Meat industry profits at the cost of your health

Liz Gordon, Contributing Writer

What if you brought your child to the doctor for strep throat and the doctor said there were no antibiotics to treat her? You could only hope that she fought off the infection, but there is a good chance she could die. It seems impossible with modern medicine, but antibiotic resistance is a real and growing global threat. We all hear about doctors over-prescribing antibiotics, but many people are unaware that 80 percent of all antibiotics are used for livestock like cattle, chickens, and pigs. Large farms commonly use antibiotics to make the animals grow faster and allow them to survive in cramped, unsanitary living conditions. We need to stop this preventative use of antibiotics on farms because it is linked to resistance in people. Placing regulations or bans is one way to prevent misuse, but individuals can fight the industry by eliminating demand for meat raised with antibiotics. Vote with your wallet by only purchasing organic meats or those with the label “no antibiotics.”

Eighty years ago, antibiotics revolutionized public health. Before their discovery and widespread use, the top three causes of death were infections. Today, severe illness and death from infections are uncommon, but growing antibiotic resistance could change that. The U.S. Food and Drug Administration (FDA) has declared antibacterial resistance to be a global threat. In 2014, the White House developed a national strategy to combat resistance. From the beginning, bacteria evolved to survive antibiotics and scientists developed new, stronger drugs. However, we may soon be at risk of a bacteria that we can’t fight. A new E. coli strain that is resistant to every antibiotic except colistin has been found in meats. Despite this, farms in China are spraying colistin on feed as a preventative antibiotic. Strains of staph infections called methicillin-resistant Staphylococcus aureus (MRSA) have also evolved that can only be treated by a few antibiotics. Initially, MRSA was only found in hospitals but now many cases break out in the community, including in bathrooms and gyms. A simple untreated cut can lead to an amputation or the death of a healthy person.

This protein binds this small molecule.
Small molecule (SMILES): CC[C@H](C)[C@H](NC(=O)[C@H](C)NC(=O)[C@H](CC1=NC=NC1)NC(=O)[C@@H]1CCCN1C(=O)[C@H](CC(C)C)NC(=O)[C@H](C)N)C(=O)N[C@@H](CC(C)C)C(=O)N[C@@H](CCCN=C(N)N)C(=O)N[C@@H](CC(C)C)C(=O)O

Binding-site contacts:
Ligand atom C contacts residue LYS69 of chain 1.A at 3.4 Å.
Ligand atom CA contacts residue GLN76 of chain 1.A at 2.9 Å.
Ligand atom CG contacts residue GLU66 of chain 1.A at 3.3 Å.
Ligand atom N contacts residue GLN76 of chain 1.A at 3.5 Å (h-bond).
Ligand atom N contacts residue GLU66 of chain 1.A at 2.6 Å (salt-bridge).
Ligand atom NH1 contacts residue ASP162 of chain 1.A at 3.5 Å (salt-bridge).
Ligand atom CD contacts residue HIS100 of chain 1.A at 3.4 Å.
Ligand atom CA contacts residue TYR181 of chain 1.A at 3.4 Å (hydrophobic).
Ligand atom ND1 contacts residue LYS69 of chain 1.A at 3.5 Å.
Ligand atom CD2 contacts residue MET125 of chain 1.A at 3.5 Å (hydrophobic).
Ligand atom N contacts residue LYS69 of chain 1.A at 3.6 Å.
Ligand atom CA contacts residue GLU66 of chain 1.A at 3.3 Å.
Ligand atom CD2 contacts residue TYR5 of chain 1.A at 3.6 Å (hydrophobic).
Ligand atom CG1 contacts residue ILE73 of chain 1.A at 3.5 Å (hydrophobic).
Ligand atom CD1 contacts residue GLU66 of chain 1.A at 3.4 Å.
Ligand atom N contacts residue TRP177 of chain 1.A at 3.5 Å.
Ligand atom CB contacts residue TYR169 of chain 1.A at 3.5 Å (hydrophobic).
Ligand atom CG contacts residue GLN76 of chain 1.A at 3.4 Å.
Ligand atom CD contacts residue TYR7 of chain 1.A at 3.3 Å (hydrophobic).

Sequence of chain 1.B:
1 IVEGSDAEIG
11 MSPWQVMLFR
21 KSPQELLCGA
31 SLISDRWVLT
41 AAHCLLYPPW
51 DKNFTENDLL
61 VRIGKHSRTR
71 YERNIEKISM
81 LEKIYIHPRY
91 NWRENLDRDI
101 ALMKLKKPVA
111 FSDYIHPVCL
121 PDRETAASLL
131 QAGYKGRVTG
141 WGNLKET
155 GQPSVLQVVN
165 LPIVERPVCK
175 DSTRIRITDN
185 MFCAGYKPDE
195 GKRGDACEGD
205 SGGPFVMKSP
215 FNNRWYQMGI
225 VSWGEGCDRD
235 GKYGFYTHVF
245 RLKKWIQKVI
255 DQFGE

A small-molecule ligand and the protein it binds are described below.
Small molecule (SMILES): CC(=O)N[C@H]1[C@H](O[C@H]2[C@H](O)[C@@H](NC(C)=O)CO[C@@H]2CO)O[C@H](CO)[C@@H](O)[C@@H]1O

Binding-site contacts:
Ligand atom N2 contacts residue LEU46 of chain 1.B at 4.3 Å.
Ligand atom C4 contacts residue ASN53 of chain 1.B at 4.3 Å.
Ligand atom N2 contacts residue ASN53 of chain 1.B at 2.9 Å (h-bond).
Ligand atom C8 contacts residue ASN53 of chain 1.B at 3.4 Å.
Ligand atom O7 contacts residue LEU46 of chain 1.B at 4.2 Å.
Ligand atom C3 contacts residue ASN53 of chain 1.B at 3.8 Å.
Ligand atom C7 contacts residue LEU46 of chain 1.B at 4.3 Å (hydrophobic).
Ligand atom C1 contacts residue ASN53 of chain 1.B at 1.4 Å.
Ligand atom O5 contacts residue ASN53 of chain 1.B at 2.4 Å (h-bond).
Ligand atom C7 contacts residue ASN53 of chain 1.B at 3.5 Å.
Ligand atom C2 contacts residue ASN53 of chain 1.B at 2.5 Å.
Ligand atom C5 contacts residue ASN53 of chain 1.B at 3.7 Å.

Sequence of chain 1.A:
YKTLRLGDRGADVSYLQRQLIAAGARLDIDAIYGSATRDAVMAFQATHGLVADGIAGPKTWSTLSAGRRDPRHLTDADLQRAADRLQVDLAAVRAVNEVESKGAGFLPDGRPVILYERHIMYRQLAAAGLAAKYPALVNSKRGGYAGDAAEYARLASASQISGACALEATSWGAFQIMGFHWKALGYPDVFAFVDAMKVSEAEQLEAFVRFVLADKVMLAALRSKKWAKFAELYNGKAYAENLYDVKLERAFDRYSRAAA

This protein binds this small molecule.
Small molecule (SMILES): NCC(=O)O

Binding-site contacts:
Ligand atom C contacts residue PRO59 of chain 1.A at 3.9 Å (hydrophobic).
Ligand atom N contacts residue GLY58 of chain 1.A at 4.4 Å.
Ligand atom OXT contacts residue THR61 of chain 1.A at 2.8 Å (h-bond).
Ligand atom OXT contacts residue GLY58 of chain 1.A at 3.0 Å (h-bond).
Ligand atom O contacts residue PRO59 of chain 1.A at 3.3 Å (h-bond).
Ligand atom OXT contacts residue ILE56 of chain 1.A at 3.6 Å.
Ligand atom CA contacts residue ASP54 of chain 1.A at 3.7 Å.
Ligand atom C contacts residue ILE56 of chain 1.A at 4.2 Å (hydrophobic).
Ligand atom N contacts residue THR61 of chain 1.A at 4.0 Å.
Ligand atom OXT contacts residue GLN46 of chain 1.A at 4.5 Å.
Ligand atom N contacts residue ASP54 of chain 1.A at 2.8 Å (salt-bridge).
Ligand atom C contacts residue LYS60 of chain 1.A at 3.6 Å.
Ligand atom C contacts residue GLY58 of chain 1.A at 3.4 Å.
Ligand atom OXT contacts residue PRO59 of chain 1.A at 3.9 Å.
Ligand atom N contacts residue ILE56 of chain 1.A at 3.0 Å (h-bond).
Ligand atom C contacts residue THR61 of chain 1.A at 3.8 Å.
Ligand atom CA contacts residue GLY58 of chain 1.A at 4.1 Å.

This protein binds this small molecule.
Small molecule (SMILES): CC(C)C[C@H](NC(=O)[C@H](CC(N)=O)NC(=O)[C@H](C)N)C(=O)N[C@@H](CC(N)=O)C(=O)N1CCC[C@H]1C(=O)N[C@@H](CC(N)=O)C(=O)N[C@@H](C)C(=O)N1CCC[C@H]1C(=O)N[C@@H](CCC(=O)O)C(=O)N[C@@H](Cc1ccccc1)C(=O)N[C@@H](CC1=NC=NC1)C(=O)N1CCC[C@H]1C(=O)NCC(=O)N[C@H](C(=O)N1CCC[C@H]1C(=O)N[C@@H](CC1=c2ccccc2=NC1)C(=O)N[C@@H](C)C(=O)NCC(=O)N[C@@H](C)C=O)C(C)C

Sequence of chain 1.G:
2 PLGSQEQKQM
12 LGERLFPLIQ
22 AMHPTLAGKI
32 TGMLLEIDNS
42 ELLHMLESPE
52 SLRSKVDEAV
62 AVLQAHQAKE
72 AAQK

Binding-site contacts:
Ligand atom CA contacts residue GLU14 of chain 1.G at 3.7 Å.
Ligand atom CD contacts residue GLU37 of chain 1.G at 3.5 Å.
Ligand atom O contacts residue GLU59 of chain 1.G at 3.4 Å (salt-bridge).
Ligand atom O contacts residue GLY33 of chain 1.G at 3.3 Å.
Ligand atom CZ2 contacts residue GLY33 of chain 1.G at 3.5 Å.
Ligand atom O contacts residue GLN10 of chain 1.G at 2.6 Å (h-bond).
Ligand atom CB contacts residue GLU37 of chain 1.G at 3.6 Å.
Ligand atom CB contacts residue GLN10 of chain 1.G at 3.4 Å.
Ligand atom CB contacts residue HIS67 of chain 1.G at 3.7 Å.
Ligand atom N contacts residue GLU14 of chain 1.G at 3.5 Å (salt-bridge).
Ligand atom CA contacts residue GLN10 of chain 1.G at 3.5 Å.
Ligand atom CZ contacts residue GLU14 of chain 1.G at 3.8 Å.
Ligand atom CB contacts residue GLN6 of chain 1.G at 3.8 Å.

The use of antibiotics on farms was not concerning in the past because it was not clear that farm resistance could be passed to humans. In 1988, a division of the National Academy of Sciences concluded that a direct link exists between antibiotic use in animals and the spread of resistant bacteria to humans. In 2012, the FDA recognized that the misuse of antibiotics in livestock created evolutionary pressure and even banned the preventative use of cephalosporin in certain animals. Given this mounting evidence, we must prioritize public health over inexpensive meat. The most obvious way bacteria is transferred to humans is by preparing and eating meat. Consumer Reports revealed that two-thirds of grocery poultry were contaminated with salmonella or campylobacter and 60 percent were resistant to one or more antibiotics. The other method of transmission is through the environment by workers, runoff, fertilizer, and even flies.

The use of preventive use of antibiotics in farm animals should be stopped to protect our health. Purchasing these meats provides the meat industry with profits by speeding animal growth and raising animals in cruel conditions. We need to increase FDA oversight, expand the regulation of farms, and educate the public. Most important, every consumer makes an immediate impact by refusing to buy meat raised with antibiotics in unnatural conditions. Read labels and protect your family and friends by only purchasing organic meats or meats raised without antibiotics.

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